(Picture on the left: Marisa Salasky tightens a tourniquet on Corrie Herron.)
Article Courtesy of the Greenfield Daily Reporter
Rebekah Tilley tightened a long, stretchy tourniquet around the upper arm of Laurie Gwaltney.
Gwaltney grimaced, and around her, others exclaimed as they experienced the discomfort of having a tourniquet effectively placed on themselves.
Tilley and Gwaltney, science teachers at Mt. Vernon Middle School, joined teachers and staff from Mt. Vernon middle and high schools to learn tactical medical care — like how to put a tourniquet on someone with a broken or severed artery — and experience active shooter training in the halls of the high school.
Crisis Training and Consulting led the practical training session held this week during Mt. Vernon’s first e-learning day, meaning there were no students in the halls and classrooms as teachers learned how to react to a crisis situation like a mass shooting.
Derek Shelton, Mt. Vernon schools director of operations, said safety training like the four-hour session on Wednesday is just like holding a fire drill or earthquake drill — a preventive measure to ensure staffers are ready.
“In today’s society, we have to be prepared for anything,” he said. “We’re hoping to give teachers this experience, so if something does happen, this will help them better react and provide more safety for students and staff.”
Chris Smedley, Mt. Vernon Community School Corp. CFO and interim co-superintendent, said he believed the training session would be the most impactful way for staffers to be prepared. The session included lessons on emergency casualty care, chest seal and tourniquet application, treatment for shock, carries and drags and an active shooter simulation, led by the law enforcement and military personnel comprising CTC.
The Madison County-based crisis consulting firm is dedicated to providing education to prevent death in an active threat situation, said CTC president Tom Everett.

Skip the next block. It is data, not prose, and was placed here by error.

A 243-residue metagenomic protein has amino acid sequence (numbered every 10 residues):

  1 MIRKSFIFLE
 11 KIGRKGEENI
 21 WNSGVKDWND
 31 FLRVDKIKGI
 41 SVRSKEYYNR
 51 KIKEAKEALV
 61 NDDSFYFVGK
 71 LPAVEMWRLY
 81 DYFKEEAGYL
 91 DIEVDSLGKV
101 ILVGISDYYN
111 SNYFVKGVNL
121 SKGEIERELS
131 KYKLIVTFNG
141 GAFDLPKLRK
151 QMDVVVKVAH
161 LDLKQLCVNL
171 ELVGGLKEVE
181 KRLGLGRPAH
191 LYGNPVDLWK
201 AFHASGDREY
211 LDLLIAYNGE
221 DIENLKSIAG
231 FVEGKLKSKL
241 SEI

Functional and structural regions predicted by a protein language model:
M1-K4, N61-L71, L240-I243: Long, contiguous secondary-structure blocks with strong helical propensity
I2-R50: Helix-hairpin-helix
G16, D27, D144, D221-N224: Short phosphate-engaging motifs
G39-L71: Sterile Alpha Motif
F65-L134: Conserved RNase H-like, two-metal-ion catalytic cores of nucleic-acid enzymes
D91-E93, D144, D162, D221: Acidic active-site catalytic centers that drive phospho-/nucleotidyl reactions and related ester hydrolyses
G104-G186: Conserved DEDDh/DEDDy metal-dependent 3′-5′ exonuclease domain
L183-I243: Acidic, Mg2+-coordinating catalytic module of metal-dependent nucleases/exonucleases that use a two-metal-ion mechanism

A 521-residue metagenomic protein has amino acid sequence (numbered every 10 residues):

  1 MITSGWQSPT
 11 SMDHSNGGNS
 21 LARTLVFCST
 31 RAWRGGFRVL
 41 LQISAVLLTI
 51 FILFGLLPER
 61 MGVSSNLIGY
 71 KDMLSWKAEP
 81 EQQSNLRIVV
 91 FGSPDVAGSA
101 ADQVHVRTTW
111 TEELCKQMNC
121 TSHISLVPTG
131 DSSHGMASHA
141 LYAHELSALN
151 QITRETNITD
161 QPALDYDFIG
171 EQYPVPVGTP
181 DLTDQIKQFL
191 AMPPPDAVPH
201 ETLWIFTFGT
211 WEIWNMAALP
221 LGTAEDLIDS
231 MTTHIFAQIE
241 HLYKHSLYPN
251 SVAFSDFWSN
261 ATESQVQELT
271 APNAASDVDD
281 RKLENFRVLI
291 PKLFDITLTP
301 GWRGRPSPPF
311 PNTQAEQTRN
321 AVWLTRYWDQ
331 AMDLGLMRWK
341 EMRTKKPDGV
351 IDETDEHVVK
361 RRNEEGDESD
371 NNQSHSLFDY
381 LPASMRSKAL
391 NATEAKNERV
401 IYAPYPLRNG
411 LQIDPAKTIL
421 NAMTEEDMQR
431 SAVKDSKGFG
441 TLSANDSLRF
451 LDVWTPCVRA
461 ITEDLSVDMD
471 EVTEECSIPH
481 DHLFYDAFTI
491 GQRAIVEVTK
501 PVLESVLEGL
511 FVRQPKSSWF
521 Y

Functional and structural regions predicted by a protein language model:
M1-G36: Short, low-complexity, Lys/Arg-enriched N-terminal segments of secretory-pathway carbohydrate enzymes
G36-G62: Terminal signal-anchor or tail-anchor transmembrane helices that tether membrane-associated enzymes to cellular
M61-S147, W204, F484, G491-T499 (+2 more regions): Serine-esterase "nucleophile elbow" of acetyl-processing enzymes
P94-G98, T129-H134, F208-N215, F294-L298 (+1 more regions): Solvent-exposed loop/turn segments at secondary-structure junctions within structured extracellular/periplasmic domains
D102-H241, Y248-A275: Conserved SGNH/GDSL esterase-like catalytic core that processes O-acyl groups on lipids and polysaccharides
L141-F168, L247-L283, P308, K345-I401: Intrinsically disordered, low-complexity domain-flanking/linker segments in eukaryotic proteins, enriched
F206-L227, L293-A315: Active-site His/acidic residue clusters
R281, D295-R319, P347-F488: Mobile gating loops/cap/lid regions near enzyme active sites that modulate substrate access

During the training, Everett told the teachers gathered in the high school auditorium he prays none of the teachers he’s training will ever have to use the skills they learned that day. However, they have to think and prepare for the unthinkable, he said.
Providing tactical medical care in the midst of an emergency situation is much different than, for example, practicing CPR on a dummy, Everett said.
“If we don’t train, we won’t be able to perform in a time of crisis,” he said. “When time is life, everything changes.”
He elaborated, saying an injured person is not going to be happy when someone is placing a tourniquet on them, because it hurts. The teachers had a first-hand look at just how uncomfortable it is, practicing with two different types of tourniquets.
“It’s very painful,” Gwaltney said. “It’s very tight; I could feel my fingers going numb.”
CTC provided every teacher present with one type of tourniquet to keep. Everett recommended it over other types because it can also be used as a sling and a pressure bandage, he said.
Travis Daugherty, a high school English teacher, said he’s proud of Mt. Vernon schools for providing the training to its educators.
“The more we train, the more our teachers will feel equipped and empowered to do our jobs, including this one,” he said.
Elementary school teachers will undergo the same training session in January, according to a news release.
By GDR Rorye Hatcher